SOLVING RAW MATERIAL CHALLENGES

By Linda M. Hills, Senior Scientist; Vagn Johansen, Senior Principal Scientist; and F. MacGregor Miller, Senior Principal Scientist Construction Technology Laboratories, Inc.

Abstract A comprehensive understanding of the chemical and physical aspects of raw material transformation into clinker is an important foundation to increasing production, reducing costs, and improving quality at the cement plant. Clinker formation relies on numerous kiln feed properties and pyroprocessing conditions. Understanding the influential properties of the feed (chemistry, fineness, uniformity, and mineralogy) can lead to improvements in its burnability and therefore in the efficiency of plant operations. The paper discusses clinker formation, its relation to kiln feed properties, and the importance of optimizing burnability by careful mix control, good mix homogeneity, and tailoring the burning process to the raw mix. The burnability and kiln feed are discussed in relation to specific fuel consumption. When the raw materials available make it hard to achieve burnability goals, the use of fluxes and/or mineralizers may be helpful. Fluxes and mineralizers indirectly affect burnability by promoting clinker phase formation to occur earlier; their effect on clinker formation and cement quality is briefly described. Fluoride-containing compounds have proven to be the most effective mineralizers in cement clinkering reactions. However, an excessive amount of fluoride may delay cement setting time. Emphasis is placed on the effects of changes in raw material burnability and clinker formation on kiln operations, finish mill productivity, and the properties of the resulting cement. Introduction Plant management is constantly under pressure to maintain or increase production rates and reduce costs, without sacrificing quality. These three are challenging goals, especially achieving all three simultaneously. Understanding the process of clinker manufacture - how raw materials are transformed into clinker - is the key. This transformation involves both chemical and physical processes. The microstructure of clinker is a function of kiln feed properties and the pyroprocessing conditions. Knowing what happens where, why, and how, can lead to optimizing production, costs, and quality. In turn, the clinker microstructure and composition directly affect how the phases hydrate and contribute to cement performance in fresh and hardened concrete. Given its relationship to both efficiency of plant operations and cement performance, the importance of clinker formation cannot be overestimated. Clinker Formation Stated simply, the chemical aspect of clinker formation is the combination of silica with calcium to produce hydraulic compounds. However, the actual transformation of the raw materials into clinker involves a combination of chemical and physical processes as the material passes through the kiln system. The general process of clinker formation is described in Figure 1. The transformation concludes with the primary clinker phases: “Alite”: impure tricalcium silicate, generally termed C3S “Belite”: impure dicalcium silicate, normally termed C2S “Aluminate”: tricalcium aluminate, C3A “Ferrite”: nominally tetracalcium aluminoferrite, C4AF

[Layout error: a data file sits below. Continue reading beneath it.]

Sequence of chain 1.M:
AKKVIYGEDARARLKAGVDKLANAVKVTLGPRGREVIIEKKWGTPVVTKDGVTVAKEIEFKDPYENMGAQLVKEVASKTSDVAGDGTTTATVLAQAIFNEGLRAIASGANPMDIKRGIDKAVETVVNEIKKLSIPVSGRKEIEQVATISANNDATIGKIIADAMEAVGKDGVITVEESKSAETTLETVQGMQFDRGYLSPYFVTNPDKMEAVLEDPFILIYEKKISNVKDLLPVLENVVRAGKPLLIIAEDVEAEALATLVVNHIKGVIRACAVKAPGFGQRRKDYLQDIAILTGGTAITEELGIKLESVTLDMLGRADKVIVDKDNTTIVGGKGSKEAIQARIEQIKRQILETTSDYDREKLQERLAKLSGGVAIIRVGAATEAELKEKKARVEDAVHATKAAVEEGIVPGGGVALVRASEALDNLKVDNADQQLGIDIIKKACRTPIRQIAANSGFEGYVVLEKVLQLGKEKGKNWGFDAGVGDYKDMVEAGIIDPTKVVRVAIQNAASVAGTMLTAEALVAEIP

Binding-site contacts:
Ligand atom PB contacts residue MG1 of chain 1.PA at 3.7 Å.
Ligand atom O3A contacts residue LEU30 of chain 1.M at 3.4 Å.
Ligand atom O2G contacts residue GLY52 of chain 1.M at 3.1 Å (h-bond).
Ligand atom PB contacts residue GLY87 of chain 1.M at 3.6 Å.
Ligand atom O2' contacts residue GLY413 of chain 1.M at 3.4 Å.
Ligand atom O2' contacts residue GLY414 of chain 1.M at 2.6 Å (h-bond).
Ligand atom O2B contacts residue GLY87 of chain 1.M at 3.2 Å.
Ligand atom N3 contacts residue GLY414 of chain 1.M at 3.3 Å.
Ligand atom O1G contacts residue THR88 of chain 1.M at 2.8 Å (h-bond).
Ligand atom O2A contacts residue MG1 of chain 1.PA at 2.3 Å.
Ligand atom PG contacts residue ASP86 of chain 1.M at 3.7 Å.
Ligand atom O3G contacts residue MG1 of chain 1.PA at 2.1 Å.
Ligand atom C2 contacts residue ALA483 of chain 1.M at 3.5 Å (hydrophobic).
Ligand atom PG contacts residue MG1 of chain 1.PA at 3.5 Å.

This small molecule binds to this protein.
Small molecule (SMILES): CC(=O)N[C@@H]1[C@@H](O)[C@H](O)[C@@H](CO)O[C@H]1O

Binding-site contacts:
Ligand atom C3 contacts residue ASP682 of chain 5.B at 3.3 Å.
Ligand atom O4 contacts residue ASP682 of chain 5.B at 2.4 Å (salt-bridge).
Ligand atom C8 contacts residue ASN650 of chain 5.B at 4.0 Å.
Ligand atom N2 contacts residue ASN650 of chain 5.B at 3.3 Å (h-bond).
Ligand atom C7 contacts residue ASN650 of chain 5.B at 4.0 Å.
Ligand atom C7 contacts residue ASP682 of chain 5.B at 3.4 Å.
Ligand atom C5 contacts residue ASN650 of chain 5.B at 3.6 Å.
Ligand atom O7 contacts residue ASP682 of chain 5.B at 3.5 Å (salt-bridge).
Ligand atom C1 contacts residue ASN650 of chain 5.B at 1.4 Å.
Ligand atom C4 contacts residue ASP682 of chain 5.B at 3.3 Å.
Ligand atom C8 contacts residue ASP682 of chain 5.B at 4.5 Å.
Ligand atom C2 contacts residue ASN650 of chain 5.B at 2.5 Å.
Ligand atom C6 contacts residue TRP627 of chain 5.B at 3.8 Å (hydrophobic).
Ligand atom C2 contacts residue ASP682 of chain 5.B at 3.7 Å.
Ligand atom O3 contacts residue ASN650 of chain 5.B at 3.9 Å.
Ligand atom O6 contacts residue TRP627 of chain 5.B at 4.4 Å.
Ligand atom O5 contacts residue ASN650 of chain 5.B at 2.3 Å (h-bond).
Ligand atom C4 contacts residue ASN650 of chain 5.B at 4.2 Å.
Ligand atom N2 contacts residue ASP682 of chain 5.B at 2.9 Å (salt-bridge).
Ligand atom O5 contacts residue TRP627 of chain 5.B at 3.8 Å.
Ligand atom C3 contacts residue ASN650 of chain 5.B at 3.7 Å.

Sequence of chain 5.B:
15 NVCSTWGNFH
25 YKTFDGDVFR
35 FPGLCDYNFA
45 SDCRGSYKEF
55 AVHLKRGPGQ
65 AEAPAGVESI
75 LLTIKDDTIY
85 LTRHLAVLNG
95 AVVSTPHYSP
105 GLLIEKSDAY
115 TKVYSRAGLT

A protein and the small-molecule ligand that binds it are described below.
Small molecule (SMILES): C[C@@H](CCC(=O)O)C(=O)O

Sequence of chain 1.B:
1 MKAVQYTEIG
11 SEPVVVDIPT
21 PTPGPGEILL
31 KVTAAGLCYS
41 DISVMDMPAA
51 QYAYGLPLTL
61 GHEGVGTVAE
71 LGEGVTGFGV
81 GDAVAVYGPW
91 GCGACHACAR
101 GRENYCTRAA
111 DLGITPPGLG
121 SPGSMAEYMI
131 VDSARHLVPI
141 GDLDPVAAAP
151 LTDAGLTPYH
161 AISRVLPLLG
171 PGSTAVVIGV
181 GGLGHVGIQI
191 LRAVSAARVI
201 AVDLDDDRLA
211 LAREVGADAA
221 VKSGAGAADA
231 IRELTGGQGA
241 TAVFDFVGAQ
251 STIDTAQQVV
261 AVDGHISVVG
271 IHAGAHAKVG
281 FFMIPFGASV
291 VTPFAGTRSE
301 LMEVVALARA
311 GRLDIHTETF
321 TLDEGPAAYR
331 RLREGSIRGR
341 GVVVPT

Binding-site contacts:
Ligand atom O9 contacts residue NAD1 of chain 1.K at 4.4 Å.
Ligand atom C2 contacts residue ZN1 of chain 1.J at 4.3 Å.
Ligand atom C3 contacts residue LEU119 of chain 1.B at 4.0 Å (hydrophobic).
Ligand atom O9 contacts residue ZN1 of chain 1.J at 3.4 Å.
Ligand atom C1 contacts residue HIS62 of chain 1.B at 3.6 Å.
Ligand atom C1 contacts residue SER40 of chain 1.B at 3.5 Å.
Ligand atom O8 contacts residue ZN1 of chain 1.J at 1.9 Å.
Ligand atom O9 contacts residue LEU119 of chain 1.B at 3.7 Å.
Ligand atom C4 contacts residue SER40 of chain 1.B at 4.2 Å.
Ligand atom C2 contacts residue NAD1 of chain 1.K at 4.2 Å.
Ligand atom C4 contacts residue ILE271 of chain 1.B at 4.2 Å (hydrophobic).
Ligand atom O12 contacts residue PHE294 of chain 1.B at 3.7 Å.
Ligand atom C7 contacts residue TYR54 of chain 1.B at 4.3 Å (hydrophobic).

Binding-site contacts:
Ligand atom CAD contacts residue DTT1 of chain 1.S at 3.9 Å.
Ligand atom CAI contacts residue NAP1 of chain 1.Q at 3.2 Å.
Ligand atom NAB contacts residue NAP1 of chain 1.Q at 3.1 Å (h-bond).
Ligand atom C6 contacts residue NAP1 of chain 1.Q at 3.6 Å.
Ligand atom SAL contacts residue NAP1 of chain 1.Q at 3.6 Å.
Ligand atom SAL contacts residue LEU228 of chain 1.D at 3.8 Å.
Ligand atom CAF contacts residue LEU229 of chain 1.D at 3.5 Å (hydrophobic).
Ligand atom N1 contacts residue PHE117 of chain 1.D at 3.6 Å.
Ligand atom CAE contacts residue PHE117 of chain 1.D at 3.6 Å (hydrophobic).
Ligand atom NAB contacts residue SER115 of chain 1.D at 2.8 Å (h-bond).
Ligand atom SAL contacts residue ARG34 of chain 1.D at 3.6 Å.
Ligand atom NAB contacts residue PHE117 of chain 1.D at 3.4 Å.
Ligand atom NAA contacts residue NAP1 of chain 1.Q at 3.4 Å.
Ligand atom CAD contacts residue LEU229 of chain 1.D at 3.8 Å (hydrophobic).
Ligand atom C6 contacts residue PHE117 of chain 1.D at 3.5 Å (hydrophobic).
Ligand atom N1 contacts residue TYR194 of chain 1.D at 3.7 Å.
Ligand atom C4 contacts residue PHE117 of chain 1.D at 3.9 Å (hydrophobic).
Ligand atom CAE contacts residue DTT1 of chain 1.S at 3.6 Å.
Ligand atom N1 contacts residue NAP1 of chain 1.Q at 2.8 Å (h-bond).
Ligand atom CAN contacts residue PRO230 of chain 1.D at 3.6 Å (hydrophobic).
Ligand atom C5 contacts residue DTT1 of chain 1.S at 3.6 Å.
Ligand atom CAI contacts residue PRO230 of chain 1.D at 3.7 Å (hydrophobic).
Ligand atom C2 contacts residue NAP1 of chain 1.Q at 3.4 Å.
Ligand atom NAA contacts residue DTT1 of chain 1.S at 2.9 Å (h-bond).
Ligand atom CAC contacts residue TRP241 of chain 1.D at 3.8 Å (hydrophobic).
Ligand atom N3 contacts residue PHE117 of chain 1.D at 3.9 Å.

Figure 1. A simplified view of the clinkering reactions in a Portland cement kiln (Hills 2000)

To 700ºC Water is lost from clay minerals. Dehydrated clay recrystallizes. Some reactive silica may displace CO2 from CaCO3. H 20

H20

Clay particle Limestone particle

700-900ºC As calcination continues, free lime increases. Calcination maintains feed temperature at around 850°C. Lower-limed aluminate and ferrite form.

C02

C02

C02